This supper was taking place in the house of a man who had been a leper. It is possible that he was still a leper, but it is more likely he had been healed by the Saviour. The thing to keep in mind is that the woman is a sinner, in the house of a sinner. That is a description of me and of you. When prophet Isaiah was permitted to see God he immediately recognized his precarious position. “Woe is me! for I am undone; because I am a man of unclean lips, and I dwell in the midst of a people of unclean lips: for mine eyes have seen the King, the LORD of hosts.” Not only are you and I sinners by nature, but we live among a race of sinners. We are all sinners in the eyes of the infinitely holy and righteous God. There is none among men that are righteous, no not one. We have all sinned and come short of the glory of God – each and every one of us. “There is not a just man upon the earth that doeth good and sinneth not.” “All our righteousnesses are as filthy rags,” and “the wages of (our) sin is eternal death.” There are no exceptions to that description and denunciation.

In our imaginations, there is this woman sitting at the table with these other sinners, casually eating. Life places us all in the midst of some very basic, every day situations. Life demands that a great many different things are performed each and every day. There is nothing sinful or wrong with eating, sleeping, eating or laughing with our family and friends. But without Christ those things mean nothing – especially when it comes time to die. We might be well taught to eat only what is healthy for us to eat. We might get a full eight-hours sleep every night and rise at the crack of dawn every day. We might not own or view television, and our radio might never catch a rock and roll station. We might have the best education that our parents can give us. Our morals may be immaculate, and our reputation before the world be outstanding. But we are lepers, and if Christ be not our Saviour, then we’ve wasted our three score and ten years. Here is an otherwise good lady, sitting at supper, while the Saviour approaches.

And what is that in his hand? A container made of alabaster. Alabaster is a crystal formed either with gypsum or stalagmatic lime. It is beautiful and quite often pure white – it speaks of expense and purity. There has never been anything more pure or beautiful than the Person of Christ Jesus. No sin, no cause for shame, no excesses, no excuses, no lack, no back talk. Jesus was perfect humanity, because He is the perfect Son of God. Alabaster!

That ointment with the wonderful fragrance which filled the room and house, could be used as a picture of the shed blood, poured out of the sinless life and Person of Jesus Christ. The blood of the Son of God is the most valuable ointment ever applied to a human soul. It is both natural and unnatural; natural and supernatural. The blood of the Lord Jesus is the only substance known to man capable of cleansing away sin. Behold the blood of the lamb of God – “which taketh away the sin of the world.” “Almost all things are purged with blood and without the shedding of blood there is no remission” of sin. “Neither by the blood of goats and cavles, but by his own blood he entered in once into the holy place, having obtained eternal redemption for us.”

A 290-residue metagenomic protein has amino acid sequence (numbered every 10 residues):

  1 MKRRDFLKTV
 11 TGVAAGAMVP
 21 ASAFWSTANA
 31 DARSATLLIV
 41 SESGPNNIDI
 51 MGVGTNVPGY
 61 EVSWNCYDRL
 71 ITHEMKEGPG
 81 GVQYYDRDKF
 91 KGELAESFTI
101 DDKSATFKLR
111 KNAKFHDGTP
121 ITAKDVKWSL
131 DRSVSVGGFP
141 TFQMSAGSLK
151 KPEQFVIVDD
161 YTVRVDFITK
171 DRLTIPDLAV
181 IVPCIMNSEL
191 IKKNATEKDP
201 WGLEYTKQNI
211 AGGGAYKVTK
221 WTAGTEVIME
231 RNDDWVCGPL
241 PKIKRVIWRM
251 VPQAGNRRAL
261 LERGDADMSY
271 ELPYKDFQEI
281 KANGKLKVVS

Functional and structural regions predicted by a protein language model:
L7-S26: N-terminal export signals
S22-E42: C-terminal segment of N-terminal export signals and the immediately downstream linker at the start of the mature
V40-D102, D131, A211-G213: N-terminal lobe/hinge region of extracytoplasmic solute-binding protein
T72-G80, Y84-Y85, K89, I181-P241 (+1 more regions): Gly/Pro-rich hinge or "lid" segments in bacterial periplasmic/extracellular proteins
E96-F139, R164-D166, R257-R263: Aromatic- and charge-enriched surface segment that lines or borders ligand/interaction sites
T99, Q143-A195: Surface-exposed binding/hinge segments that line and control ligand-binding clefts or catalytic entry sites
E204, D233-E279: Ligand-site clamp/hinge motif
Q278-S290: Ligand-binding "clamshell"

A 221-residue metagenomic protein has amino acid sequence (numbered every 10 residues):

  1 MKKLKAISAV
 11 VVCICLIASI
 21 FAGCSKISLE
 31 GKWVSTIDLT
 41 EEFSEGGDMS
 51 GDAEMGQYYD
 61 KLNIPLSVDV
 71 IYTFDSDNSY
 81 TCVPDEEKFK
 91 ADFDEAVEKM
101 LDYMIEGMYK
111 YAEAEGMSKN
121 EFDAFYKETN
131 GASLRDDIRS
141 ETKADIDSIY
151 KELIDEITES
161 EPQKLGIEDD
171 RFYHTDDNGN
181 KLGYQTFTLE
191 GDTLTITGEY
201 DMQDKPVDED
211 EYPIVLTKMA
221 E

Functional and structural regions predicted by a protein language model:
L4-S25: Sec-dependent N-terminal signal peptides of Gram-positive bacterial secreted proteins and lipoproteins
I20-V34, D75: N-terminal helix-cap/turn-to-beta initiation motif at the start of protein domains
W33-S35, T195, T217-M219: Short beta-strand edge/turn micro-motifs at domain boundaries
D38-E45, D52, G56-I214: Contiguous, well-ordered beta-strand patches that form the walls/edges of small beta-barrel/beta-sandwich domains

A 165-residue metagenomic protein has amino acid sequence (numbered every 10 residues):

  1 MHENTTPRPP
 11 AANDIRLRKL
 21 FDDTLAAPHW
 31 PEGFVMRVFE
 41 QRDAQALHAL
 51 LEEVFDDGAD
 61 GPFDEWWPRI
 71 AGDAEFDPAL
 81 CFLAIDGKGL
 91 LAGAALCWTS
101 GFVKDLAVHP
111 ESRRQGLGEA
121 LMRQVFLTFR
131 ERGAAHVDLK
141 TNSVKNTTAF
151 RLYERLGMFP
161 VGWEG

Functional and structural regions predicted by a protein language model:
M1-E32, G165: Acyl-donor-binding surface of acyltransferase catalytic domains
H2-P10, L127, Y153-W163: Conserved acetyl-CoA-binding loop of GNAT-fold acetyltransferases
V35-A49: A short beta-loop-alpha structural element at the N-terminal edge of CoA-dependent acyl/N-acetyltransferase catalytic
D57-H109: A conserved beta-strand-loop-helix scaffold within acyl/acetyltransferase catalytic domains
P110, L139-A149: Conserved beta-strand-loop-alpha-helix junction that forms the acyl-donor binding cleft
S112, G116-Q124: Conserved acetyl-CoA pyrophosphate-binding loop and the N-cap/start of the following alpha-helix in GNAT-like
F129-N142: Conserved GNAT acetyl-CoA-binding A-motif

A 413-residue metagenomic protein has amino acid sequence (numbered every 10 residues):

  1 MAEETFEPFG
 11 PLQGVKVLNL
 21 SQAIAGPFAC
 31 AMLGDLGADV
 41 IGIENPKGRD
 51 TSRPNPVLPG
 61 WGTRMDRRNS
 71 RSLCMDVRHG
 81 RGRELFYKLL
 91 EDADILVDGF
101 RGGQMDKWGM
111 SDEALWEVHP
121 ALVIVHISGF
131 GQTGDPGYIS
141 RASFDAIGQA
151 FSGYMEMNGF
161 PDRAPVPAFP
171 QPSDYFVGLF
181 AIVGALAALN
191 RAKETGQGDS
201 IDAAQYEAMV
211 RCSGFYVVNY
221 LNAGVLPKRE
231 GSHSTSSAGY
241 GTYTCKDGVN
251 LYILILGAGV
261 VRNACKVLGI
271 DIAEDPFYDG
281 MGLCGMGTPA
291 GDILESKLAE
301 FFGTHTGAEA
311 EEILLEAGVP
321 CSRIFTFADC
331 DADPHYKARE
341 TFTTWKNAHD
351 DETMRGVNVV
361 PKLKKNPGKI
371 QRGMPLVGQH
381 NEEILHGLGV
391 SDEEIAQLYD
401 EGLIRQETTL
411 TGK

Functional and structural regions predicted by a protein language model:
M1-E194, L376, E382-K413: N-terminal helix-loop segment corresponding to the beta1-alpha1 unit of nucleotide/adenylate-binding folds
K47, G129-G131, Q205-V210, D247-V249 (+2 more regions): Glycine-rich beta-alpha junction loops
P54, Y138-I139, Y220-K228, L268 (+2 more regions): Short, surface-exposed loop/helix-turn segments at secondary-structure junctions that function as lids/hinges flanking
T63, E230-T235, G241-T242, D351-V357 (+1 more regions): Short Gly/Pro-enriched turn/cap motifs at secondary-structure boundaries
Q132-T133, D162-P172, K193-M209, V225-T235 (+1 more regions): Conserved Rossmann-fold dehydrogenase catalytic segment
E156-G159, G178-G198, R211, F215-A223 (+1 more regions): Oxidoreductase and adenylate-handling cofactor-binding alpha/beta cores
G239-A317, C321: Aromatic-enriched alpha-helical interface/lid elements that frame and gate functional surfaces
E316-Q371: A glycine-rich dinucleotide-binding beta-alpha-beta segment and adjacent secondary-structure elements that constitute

But what is the reaction of the average man to these precious words about the Saviour’s blood? “What is the meaning of this waste? “Am I not good enough to earn acceptance with God on my own? What meaneth this waste? “Sure some are sinful enough to need the help of God, those poor wretches caught in adultery, drugs and murder. But I am not like one of them; to what purpose is this waste?”

I’m sorry, but the Lord Jesus says that this is the only way that any of us can become pleasing to God. Our sins, which are many, have only one cure. And it is not our merits that can deal with them. “How shall we escape if we neglect (God’s) great salvation?” There is no escape. If the Lord doesn’t open His alabaster box over our heads and hearts, we have no acceptance with Him. If the Lord doesn’t anoint our heads with His grace then we shall forever stink before God.

What I would like you to see this morning is that Jesus praised the sacrifice of love this woman made for Him. And in what she did, she unwittingly painted a picture of what Jesus has done for many of us. Have you joyfully received the anointing of Jesus’ saving grace? Are you under the blood of the Saviour today?